Teaching stays female but gets even younger
There are more teachers in England than ever - and they are getting younger and younger.
New statistics show the changing face of the profession, which is now more youthful, but still overwhelmingly female.
The figures, released by the General Teaching Council for England (GTC), are collected from all those working in 19,739 schools in England, and from those who have recently qualified as a teacher.
Figures for 2011 show a fall in the number of older teachers and a continuing trend of school staff becoming younger. It is the final year the GTC will publish a detailed breakdown of the teaching profession before it is axed next March.
The proportion of those in the profession aged 50-59 has dropped by 8 percentage points in the past five years. The number of teachers aged 39 and under has increased by 7 percentage points during the same period, with more than a third now under the age of 35.
The ageing of the profession has been a considerable concern for a number of years, with experts warning of a demographic "timebomb" that would see large numbers of retirements.
But according to Professor John Howson, a teacher supply expert and director of Data for Education, the shift to a younger workforce will also be the cause of difficulties for headteachers.
"Retirement is no longer the big worry, but the fact that around half of women in both primary and secondary schools are between 21 and 39 creates a planning dilemma in respect of calculating numbers expected to take maternity leave each year," he said.
Professor Howson worries that an increase in the use of temporary teachers could create problems for schools.
"We've now effectively reached a stage where half the profession is of child-bearing age," he said. "This, combined with the rights to longer maternity leave, will lead to schools having to employ temporary staff to replace them.
"It could be very challenging to recruit these people in some areas of the country."
But Brian Lightman, general secretary of the Association of School and College Leaders, says a younger workforce is "not a negative thing".
"It gives schools opportunities to bring in very high-quality graduates," he said. "The cost of employing people close to retirement is also higher."
Chris Keates, general secretary of the NASUWT, said a more youthful workforce was leading to many older teachers feeling unfairly treated.
The TES has previously reported that experienced teachers - who attract higher salaries - have been targeted by some schools looking to cut costs as their budgets come under pressure.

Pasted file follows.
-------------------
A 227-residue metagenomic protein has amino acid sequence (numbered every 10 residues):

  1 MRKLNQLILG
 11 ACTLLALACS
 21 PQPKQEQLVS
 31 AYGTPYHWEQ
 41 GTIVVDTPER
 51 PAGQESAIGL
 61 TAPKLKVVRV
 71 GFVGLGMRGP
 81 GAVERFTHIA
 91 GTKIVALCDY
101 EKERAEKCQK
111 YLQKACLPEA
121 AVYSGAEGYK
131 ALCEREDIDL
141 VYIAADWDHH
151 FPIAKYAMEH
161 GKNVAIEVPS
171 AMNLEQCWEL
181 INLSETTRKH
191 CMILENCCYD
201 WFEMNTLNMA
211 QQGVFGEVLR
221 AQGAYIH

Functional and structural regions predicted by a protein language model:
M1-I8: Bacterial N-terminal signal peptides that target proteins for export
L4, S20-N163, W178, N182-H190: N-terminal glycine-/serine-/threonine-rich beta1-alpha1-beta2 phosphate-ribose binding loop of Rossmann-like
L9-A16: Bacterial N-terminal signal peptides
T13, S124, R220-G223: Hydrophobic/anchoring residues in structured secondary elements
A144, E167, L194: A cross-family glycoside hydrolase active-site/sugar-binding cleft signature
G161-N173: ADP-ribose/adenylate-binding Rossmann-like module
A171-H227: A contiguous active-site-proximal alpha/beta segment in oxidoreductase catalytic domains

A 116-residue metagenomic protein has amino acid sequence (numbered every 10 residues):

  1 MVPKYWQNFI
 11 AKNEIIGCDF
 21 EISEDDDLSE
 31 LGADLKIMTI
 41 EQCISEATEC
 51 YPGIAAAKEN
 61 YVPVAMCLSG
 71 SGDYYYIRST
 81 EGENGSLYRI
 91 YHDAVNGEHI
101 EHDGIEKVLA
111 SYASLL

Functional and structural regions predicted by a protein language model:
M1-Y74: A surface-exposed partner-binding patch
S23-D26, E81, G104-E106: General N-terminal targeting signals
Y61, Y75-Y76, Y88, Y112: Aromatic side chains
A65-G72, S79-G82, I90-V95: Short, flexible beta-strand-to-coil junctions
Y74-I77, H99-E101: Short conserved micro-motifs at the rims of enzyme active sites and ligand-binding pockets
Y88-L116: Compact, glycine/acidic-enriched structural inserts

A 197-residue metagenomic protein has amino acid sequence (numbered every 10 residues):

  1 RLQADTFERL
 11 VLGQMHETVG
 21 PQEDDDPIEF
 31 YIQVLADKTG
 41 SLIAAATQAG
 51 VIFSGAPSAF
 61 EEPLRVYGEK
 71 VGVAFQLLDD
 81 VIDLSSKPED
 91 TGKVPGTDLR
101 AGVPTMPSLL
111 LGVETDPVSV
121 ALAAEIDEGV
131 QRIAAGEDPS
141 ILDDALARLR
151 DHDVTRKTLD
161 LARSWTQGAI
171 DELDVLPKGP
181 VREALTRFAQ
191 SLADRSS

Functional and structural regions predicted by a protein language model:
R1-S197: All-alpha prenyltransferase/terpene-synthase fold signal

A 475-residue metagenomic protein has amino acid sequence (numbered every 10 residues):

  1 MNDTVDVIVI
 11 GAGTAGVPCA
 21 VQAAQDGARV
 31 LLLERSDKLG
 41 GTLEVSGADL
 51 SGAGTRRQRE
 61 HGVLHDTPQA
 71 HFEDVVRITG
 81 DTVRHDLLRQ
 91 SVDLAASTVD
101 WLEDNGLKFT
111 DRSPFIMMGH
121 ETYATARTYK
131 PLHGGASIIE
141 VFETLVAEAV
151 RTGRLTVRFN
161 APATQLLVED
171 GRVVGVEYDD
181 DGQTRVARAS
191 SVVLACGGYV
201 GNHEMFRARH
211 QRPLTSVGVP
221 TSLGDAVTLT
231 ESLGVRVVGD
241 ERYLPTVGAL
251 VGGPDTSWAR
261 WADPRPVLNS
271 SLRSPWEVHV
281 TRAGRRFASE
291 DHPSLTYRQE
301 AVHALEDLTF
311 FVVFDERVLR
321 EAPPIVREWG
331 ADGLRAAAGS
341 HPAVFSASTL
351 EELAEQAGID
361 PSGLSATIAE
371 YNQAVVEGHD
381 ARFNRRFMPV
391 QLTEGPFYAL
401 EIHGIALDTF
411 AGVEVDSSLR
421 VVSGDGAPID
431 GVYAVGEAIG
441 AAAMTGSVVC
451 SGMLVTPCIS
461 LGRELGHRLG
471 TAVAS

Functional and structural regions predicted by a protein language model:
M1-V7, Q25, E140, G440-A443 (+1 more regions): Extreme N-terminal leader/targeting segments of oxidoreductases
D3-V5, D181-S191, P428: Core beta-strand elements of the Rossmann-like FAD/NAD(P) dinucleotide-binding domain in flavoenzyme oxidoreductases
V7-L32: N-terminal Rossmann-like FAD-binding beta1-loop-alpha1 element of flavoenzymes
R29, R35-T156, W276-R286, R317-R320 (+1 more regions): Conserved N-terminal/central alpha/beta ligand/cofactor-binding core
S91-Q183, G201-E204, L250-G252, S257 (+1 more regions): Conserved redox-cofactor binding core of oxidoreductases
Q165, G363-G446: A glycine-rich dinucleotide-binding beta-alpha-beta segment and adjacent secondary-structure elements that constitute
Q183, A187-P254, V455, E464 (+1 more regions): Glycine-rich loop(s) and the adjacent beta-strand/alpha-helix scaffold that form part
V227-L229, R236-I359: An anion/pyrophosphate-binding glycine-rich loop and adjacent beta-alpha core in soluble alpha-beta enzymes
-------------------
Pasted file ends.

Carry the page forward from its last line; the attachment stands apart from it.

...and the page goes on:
"Many older teachers, particularly those with younger headteachers, believe they are excessively monitored and are made to feel that they have nothing to contribute," Ms Keates said.
"But younger teachers themselves can also be victims. A higher proportion are on temporary contracts, while headteachers keep their options open. This isn't good for them, and it's not good for stability of the school."
EMPLOYMENT: Jobs stalemate
It is "concerning" that a significant number of new teachers are still not securing permanent jobs, according to GTC chief executive Alan Meyrick.
Almost 13 per cent of NQTs are working in supply, down just 1 per cent from 2010. A total of 9.3 per cent of all those in the profession are supply teachers.
"We hear from many new teachers who have difficulty securing permanent employment and struggle to successfully complete the required induction period," Mr Meyrick said.
Brian Lightman, general secretary of the Association of School and College Leaders, said heads were finding it difficult to employ the same number of people due to the economic situation.
"This is particularly the case in some non-English Baccalaureate subject areas," he said. "People have trained in good faith and they are finding it difficult to get jobs."
GENDER: Men missing from primary schools
One in four primary schools still has no registered male teachers, and there are six secondaries with all female staff, the GTC figures reveal.
A total of 4,569 schools have no male employees, the census shows, down from 4,700 in the previous year. There are only 48 men employed in state- run nurseries, and only three are under the age of 25.
The teaching profession as a whole remains "predominantly female", with women accounting for 75 per cent of those in service, although there are more male newly qualified teachers - up 2.4 per cent since 2008.
GTC chief executive Alan Meyrick said there had been little change in the "long-term imbalance" between the numbers of men and women.
"Women are still under-represented in senior management roles within schools," he added. "We need to attract teachers and promote tomorrow's leaders from the widest possible pool, regardless of gender, so that children can benefit from the greatest talent and experience."
Original headline: No country for old men: teaching stays female but gets even younger